Biography of Amelia Edwards
Amelia Ann Blanford Edwards (7 June 1831 – 15 April 1892) was an English novelist, journalist, traveller and Egyptologist.
Born in London to an Irish mother and a father who had been a British Army officer before becoming a banker, Edwards was educated at home by her mother, showing considerable promise as a writer at a young age. She published her first poem at the age of 7, her first story at age 12. Edwards thereafter proceeded to publish a variety of poetry, stories and articles in a large number of magazines that included Chamber's Journal, Household Words and All the Year Round. She also wrote for the newspapers, the Saturday Review and the Morning Post.
Edwards' first full-length novel was My Brother's Wife (1855). Her early novels were well received, but it was Barbara's History (1864), a novel of bigamy, that solidly established her reputation as a novelist. She spent considerable time and effort on their settings and backgrounds, estimating that it took her about two years to complete the researching and writing of each. This painstaking work paid off when her last novel, Lord Brackenbury (1880), emerged as a run-away success which went to 15 editions. Edwards wrote several ghost stories, including the often anthologised "The Phantom Coach" (1864).
In the winter of 1873–1874, accompanied by several friends, Edwards toured Egypt, discovering a fascination with the land and its cultures, both ancient and modern. Journeying southwards from Cairo in a hired dahabiyeh (manned houseboat), the companions visited Philae and ultimately reached Abu Simbel where they remained for six weeks. During this last period, a member of Edwards' party, the English painter Andrew McCallum, discovered a previously-unknown sanctuary which bore her name for some time afterwards.
Having once returned to the UK, Edwards proceeded to write a vivid description of her Nile voyage, publishing the resulting book in 1876 under the title of A Thousand Miles up the Nile. Enhanced with her own hand-drawn illustrations, the travelogue became an immediate bestseller.
Edwards' travels in Egypt had made her aware of the increasing threat directed towards the ancient monuments by tourism and modern development. Determined to stem these threats by the force of public awareness and scientific endeavour, Edwards became a tireless public advocate for the research and preservation of the ancient monuments and, in 1882, co-founded the Egypt Exploration Fund (now the Egypt Exploration Society) with Reginald Stuart Poole, curator of the Department of Coins and Medals at the British Museum. Edwards was to serve as joint Honorary Secretary of the Fund until her death some 14 years later.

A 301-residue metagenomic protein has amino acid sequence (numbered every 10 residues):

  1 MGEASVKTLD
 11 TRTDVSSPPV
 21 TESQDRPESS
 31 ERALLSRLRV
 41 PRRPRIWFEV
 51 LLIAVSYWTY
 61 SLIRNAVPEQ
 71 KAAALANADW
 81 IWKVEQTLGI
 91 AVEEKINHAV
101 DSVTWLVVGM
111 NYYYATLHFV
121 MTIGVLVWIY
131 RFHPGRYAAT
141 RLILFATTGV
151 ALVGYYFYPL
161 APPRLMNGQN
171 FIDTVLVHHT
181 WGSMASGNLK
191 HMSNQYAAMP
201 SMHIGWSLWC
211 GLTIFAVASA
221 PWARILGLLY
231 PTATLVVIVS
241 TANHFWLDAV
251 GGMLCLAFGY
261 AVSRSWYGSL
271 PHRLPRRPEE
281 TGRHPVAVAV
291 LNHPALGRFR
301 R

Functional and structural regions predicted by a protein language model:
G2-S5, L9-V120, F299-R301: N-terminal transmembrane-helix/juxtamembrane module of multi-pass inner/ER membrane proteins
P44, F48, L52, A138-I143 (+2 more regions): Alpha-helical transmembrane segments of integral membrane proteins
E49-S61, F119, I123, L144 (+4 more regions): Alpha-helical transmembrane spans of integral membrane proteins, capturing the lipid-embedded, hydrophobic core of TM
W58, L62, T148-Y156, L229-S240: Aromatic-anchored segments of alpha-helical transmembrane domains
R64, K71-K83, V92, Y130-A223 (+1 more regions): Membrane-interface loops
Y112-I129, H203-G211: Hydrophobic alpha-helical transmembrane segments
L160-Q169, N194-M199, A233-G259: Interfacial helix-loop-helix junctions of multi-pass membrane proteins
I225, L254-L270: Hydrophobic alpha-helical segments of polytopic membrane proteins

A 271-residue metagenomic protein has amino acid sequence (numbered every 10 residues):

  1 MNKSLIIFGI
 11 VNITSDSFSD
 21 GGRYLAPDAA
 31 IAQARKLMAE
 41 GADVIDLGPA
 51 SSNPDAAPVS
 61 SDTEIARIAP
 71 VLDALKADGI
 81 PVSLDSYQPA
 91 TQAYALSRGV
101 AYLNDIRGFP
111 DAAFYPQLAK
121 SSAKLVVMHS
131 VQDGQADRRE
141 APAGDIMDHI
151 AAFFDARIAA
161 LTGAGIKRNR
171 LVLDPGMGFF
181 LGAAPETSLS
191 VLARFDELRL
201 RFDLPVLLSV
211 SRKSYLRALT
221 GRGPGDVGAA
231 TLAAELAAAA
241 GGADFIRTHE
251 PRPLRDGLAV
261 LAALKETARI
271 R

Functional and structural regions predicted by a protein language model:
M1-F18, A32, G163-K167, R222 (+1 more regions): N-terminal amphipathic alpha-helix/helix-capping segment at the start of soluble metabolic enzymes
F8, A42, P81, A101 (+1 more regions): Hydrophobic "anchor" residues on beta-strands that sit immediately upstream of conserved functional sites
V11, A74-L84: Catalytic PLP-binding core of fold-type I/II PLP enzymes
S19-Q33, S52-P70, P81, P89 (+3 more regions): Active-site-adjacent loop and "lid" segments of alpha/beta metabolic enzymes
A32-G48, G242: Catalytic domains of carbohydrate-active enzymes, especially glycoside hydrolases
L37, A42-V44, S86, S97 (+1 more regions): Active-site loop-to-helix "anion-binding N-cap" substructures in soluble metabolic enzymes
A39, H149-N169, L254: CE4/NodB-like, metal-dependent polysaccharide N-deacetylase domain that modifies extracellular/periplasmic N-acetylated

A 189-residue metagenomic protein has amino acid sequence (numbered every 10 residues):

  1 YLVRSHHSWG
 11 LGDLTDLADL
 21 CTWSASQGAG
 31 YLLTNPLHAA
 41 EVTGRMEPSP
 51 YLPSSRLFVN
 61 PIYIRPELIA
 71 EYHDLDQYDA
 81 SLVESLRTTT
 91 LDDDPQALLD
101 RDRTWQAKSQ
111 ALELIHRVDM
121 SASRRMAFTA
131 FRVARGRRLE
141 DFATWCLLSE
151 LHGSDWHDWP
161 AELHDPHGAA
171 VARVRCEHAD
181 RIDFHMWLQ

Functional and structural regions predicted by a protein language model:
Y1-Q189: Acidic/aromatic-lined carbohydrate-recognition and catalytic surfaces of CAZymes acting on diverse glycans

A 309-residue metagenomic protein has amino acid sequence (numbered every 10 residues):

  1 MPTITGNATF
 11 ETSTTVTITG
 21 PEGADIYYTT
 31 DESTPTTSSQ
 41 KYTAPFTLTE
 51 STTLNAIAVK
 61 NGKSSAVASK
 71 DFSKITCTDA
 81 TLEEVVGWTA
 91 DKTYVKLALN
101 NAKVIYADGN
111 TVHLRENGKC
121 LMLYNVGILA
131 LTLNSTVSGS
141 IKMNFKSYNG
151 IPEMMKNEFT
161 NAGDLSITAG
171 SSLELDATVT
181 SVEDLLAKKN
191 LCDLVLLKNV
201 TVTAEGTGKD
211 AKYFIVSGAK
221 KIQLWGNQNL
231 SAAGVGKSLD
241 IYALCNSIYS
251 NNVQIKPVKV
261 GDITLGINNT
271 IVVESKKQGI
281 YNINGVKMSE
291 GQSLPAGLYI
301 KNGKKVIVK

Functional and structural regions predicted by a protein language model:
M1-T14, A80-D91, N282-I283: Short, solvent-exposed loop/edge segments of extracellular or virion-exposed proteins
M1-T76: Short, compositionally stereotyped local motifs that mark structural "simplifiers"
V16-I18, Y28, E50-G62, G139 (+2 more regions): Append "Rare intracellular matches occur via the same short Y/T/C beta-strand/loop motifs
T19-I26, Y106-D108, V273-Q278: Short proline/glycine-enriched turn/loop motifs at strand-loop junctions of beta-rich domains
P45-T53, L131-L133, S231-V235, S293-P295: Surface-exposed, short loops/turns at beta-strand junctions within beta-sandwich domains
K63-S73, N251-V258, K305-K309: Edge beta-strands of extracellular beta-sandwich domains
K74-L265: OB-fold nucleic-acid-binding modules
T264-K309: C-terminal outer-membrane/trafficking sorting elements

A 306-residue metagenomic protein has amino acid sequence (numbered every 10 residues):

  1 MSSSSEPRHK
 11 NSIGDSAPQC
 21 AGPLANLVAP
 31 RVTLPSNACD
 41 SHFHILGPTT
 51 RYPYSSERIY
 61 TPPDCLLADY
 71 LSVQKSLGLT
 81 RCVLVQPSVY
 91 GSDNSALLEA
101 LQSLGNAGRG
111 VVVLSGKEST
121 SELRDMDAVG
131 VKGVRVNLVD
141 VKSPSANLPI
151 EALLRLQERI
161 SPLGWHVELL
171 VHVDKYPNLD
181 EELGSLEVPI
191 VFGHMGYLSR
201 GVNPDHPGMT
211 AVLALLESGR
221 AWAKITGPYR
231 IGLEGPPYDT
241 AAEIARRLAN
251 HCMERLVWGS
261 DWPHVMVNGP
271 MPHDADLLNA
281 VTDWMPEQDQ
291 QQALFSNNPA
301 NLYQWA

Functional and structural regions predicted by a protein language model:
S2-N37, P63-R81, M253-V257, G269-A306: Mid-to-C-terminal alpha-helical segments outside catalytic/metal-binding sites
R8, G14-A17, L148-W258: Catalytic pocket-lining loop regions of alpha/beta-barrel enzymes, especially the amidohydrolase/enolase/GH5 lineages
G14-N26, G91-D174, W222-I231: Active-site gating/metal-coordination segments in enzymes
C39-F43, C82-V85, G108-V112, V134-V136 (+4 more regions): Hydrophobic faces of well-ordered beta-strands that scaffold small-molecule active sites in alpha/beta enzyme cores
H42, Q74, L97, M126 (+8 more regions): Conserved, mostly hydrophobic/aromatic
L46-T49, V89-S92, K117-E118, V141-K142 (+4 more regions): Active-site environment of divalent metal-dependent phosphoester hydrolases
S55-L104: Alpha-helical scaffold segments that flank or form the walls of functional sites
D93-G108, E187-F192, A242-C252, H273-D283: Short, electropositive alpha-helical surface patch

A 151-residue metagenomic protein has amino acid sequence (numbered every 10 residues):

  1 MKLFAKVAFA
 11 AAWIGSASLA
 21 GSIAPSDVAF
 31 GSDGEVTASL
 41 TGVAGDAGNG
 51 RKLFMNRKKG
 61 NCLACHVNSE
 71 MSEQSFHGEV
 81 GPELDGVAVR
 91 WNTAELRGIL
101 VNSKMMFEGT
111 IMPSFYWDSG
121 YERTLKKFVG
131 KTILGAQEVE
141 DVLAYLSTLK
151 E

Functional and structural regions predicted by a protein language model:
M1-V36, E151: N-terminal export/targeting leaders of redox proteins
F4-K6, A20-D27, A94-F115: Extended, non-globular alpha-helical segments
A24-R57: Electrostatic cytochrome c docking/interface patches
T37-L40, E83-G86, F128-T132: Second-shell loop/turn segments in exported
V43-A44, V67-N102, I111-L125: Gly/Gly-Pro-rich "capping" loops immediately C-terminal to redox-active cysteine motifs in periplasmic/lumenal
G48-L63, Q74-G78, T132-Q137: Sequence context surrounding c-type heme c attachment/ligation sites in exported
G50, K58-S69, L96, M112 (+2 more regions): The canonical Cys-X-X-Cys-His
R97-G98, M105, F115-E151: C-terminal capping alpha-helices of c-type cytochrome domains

With the aims of advancing the Fund's work, Edwards largely abandoned her other literary work to concentrate solely on Egyptology. In this field she contributed to the ninth edition of the Encyclopædia Britannica, to the American supplement of that work, and to the Standard Dictionary. As part of her efforts Edwards embarked on an ambitious lecture tour of the United States in the period 1889–1890. The content of these lectures was later published under the title Pharaohs, Fellahs, and Explorers.
After catching influenza Amelia Edwards died on 15 April 1892 at Weston-super-Mare. She had lived at Westbury-on-Trym, Bristol since 1864. She bequeathed her collection of Egyptian antiquities and her library to University College London, together with a sum of £2,500 to found an Edwards Chair of Egyptology. She was buried in St Mary's Church, Henbury, Bristol. Her grave is marked by an obelisk at the foot of which lies a stone ankh.
In 2012 Amelia Edwards was shown as a non-singing character in productions of Aida "in the round", at the Albert Hall. The productions began with a Victorian "dig" among Egyptian tombs and the opera is as Amelia Edwards imagines the story taking place from her exploration of the site. The opera was based on a story by the Egyptologist Auguste Mariette who would have been known to Ms Edwards.